johannes goebel

EMPAC founder leaving after 20 years

Johannes Goebel, hired as a consultant 2001, became the RPI facility's director in 2002, six years before it opened as an arts incubator, research space and campus venue.
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TROY — Johannes Goebel, a champion of computer music in Germany who was hired at Rensselaer Polytechnic Institute in 2001 as a consultant on what was described as the world's first university-based center for technology and the arts before being named its founding director the following year, is retiring in November from the Experimental Media and Performing Arts Center.

Although common knowledge within some arts and RPI circles in recent months, Goebel's departure is not being officially announced until this week, he said in an interview on Monday.

He wanted to retire from EMPAC last year, he said, but Shirley Ann Jackson, the longtime RPI president who hired Goebel after meeting him in his role as co-founder of an arts and media technology center in Germany, convinced him to stay until her own departure. She stepped down in July after 23 years.

Quoting a late-16th-century madrigal he once sang with a choir, Goebel, now 72, said of his urge to leave EMPAC, "Not long youth lasteth, but old age hasteth." He intends to return to his native Germany, he said, where he will continue in technology and the arts.

"To me, retirement means I will work without getting paid for it," he said.

“Johannes has made a great contribution to the university by leading the creation and management of EMPAC, which has become iconic at RPI and worldwide,” the university's president, Martin A. Schmidt, who succeeded Jackson, said in a statement.

The draft of an EMPAC-prepared announcement about Goebel's retirement cited as among his accomplishments the "hundreds of newly commissioned works, production residencies and performances" hosted and presented at the facility since its 2008 opening.

“With the team at EMPAC, Johannes has given me so many opportunities in those wonderful studios to make things I would never have gotten a chance to do, to develop, to create," said Laurie Anderson, an avant-garde musician, artist, composer and filmmaker who has been coming to RPI since 2009 and whose dozen residencies make her its most frequent guest. She was named a distinguished EMPAC artist-in-residence in 2015.

"I especially appreciate his ... confidence in the experimental,” Andersen said in a statement provided by EMPAC.

Although the EMPAC building — a striking, 220-000-square-foot glass rectangle emerging from a hillside to overlook downtown Troy — includes a 1,200-seat concert hall with world-class acoustics and various other performances studios and venues, it was not created with the ticket-buying arts public in mind.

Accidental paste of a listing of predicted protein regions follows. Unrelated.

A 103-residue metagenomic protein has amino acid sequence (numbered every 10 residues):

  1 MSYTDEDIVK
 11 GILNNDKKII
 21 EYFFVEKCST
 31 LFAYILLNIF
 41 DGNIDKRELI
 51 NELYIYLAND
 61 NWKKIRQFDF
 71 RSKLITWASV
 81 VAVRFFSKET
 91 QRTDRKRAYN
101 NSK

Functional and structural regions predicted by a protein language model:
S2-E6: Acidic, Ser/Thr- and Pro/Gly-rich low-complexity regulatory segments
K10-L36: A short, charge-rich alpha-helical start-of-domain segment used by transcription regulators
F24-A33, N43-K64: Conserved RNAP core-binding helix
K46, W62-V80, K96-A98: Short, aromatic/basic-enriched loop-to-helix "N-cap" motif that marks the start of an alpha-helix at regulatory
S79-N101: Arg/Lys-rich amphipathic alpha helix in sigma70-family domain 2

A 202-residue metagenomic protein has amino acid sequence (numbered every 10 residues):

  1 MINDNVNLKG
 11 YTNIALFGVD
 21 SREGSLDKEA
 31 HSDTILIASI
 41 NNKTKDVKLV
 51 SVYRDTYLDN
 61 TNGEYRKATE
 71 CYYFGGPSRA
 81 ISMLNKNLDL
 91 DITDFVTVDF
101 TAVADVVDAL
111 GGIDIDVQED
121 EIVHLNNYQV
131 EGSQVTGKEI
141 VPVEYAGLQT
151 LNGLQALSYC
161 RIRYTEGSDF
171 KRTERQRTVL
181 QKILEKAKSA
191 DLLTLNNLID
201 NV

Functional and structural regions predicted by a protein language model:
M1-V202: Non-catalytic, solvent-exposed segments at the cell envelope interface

Instead, it has a three-part mission that was conceived, devised, developed and led by Goebel over 20 years. It includes residencies, by individual artists or companies of up to 20 people, who are on campus for days or weeks at a time to use EMPAC resources; combined artist-days on campus annually total about 450, Goebel said. Sometimes there were public performances, often not. Another component is offering EMPAC's state-of-the-art technology and facilities for scientific and engineering research, including the interaction of people with artificial intelligence for collaborations like a five-year program between RPI and IBM called the Cognitive and Immersive Systems Lab. Finally, EMPAC provides space for about 370 campus events annually for the RPI community, Goebel said, bringing the number of people who pass through it every year to 40,000 to 45,000.

"The building is really busy," Goebel said.

EMPAC was born of a $360 million gift in 2001 from a donor whose identity still has yet to be revealed. It was at the time the largest single donation to an American university. Originally set to cost $50 million for a construction project that included 215 anchors fastened 200 feet into the bedrock to keep the building from sliding down its hill, EMPAC grew in scope to a final tab of $141 million, according to published reports. After an alum donated $40 million in 2004, the facility, still four years from opening, was named after him, becoming the Curtis R. Priem Experimental Media and Performing Arts Center.

After a year as a consultant, to help with the original conceptualization of the eventual building, its systems, operations and programs, Goebel was named director in 2002. Among his first moves was to insist on the hiring of curators for different artistic disciplines. There are currently three, for time-based visual art, music, and theater and dance. To plan for Goebel's departure, two positions of associate director were established, one for arts and one for research.

"I created a long transition plan because I knew the new president would have bigger fish to fry than EMPAC," Goebel said.

With the associate directors in place, "EMPAC will be able to continue with the current direction of the programing," Goebel said. Referring to Schmidt, who succeeded Jackson in July, Goebel said, "I've met with Marty, and he's agreed to the transition phase with the budget that is in place. ... I hope they continue in this direction, but that is outside my purview."

Schmidt said, “We are currently developing plans for EMPAC to build upon its enormous success in research and performance.”

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October 18, 2022


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